Clark Clifford, the U.S. presidential envoy, returns to Washington Tuesday believing he has found a formula for bringing a sullen Turkey back into a full-fledged NATO partnership.
Clifford has high hopes that Greek and Turkish Cypriots will begin genuine bargaining at the end of March for a settlement over divided Cyprus. He would regard this as the first breakthrough since the Turkish invasion in the summer of 1974.
If Clifford's expectations are realized, the way could be opened to lift the congressional embargo on arms for the Turks. That, in turn, would enable Ankara to let U.S. forces return to the 26 Turkish bases from which they were ousted after the embargo was imposed.
Clifford stopped off here for talks with the British after a two-week swing through Vienna, Athens, Ankara and Nicosia. His stated objective was to cool the tensions between Greeks and Turks, NATO's southern flank, by getting authentic talks started over Cyprus.
His immediate goal, however, appears to have been clearing the way for a U.S. return to the sophisticated monitoring stations on turkey's border with the Soviet Union.
Clifford, who was told by President Carter to "get right at it," began in Vienna with a suspicious Kurt Waldheim, the U.N. Secretary general. Waldheim is said to have feared that the United States was elbowing the U.N. aside after the international organization had spent 30 months conducting fruitless talks between Greek and Turkish Cypriots.
Clifford is understood to have told Waldheim that the United States intends to keep the United Nations out in front, that Washington wants to maintain a low profile. The crucial round of talks is to begin March 31 in Vienna under U.N. auspices, and Waldheim is now thought to have been mollified.
If Clifford's hopes are realized, Rauf Denktash, the Turksih Cypriot leader and Archibishop Makarios, head of the Greek Cypriots, will for the first time exchange concrete proposals in writing. In the 2 years of talks so far, Clifford found, no written proposals were ever exchanged.
Denktash is seen as an instrument of Turkey in general and the Turkish army in particular. To make Denktash move, Clifford had to persuade the Turks that a Cyprus settlement is in their interests.
The Turks have publicly insisted that there can be no link between Cyprus there can be no link between Cyprus and the supply of U.S. arms. But the congressional embargo specifically states that the ban will not be lifted until some progress is made toward settling the island's fate. Thus, Clifford could only persuade Ankara to spur Denktash by pointing to the congressional condition. In any event, he left Ankara believing that the Turks now think a Cyprus deal is in their interest.
Clifford faced an equally stubborn problem in Makarios who, in effect, has been relying on Congress to pressure the Turks. Clifford is known to have warned the archibishop that "his friends would lose interest in Cyprus," that the island by itself is of "mimimal concern" to Washington.
In effect, Makarios was warned that the predominant U.S. military interest in Turkey must outweigh its concern for Cyprus and that the arms ban against Ankara could not last forever.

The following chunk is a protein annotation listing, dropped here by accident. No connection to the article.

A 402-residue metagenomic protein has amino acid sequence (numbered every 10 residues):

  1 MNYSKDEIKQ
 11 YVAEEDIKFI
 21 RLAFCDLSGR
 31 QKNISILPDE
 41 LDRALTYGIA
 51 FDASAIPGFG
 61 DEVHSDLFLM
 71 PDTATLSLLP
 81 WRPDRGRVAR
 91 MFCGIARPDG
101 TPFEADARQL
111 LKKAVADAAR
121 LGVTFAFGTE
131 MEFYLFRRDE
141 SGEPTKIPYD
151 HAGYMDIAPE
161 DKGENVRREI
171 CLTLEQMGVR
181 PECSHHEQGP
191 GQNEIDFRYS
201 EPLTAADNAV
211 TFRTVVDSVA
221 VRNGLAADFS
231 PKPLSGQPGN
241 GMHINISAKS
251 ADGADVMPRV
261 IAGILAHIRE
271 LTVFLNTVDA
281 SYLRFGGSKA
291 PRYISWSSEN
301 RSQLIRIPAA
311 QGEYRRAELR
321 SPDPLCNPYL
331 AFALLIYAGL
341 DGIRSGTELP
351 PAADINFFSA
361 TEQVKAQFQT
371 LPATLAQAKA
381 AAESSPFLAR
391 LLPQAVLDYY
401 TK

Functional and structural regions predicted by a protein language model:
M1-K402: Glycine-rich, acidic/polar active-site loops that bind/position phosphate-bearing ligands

Thus, Mokarios is now believed to be convinced that it is also in his interest to produce a specific proposal at Vienna and launch real negotiations.
Both sides acknowledge that Turkish troops occupy almost 40 per cent of the island and have driven out virtually all Greek residents. Both acknowledge that some federal structure must now be erected over self-governing Greek and Turkish zones. Makarios wants to maximize and Denktashto minimize the powers of this central government. The second major issue is how much or how little of their sector the Turks will give back to the Greeks.
Clifford entertains no illusions over the speed with which the Vienna talks will end in an occord. He recognizes that the two sides regard each other with deep hostility.
He has indicated that the United States will maintain its "interest" in bringing the two communities to a deal, both directly and through their patrons in Ankara and Athens. Clifford hopes that the initial round of Vienna talks will run for seven or eight days. If they do, the Carter administration will be better placed to tell Congress that progress is being made, that the arms embargo against Turkey should be lifted.
The Greek-Turkish relationship is complicated by much more than the Cyprus quarrel. In Athens, Clifford was impressed by the emotional fervor of Premier Constantine Karamanlis who seemed to be genuinely fearful of Turkish expansion in the eastern Mediterranean.
Karamanlis icted the amphibious force he said Turkey has created and insisted that it had no relationship to NATO needs, but was poised against the Greek Dodecanse Islands.
The Greek premier also complained of the Turkish seismic ship that took soundings last summer in international waters above what Greece claims is its continental shelf. The premier reportedly said that action will be taken if the ship moves in again, and Clifford regarded that as hoving an omnious sound.
In Ankara, Clifford heard what he regarded as plausible Turkish explanations for these moves and listened to Premier Suleiman Demirel's complaint that the Greeks had allegedly breached a treaty by fortifying their eastern islands.
Clifford made no substantive proposals to solve these knotty problems, worsenend by the felief that there may be oil in the contested waters. However, he is known to have suggested several procedural devices, from arbitration to bringing a case to the World Court, as means for settling the disputes.
In both rival capitals, Clifford warned that "somebody's going to get shot" unless the disputes were settled. An open clash between the tow, Clifford told them, would thoroughly olienate American opinion and could drive the United States from the area.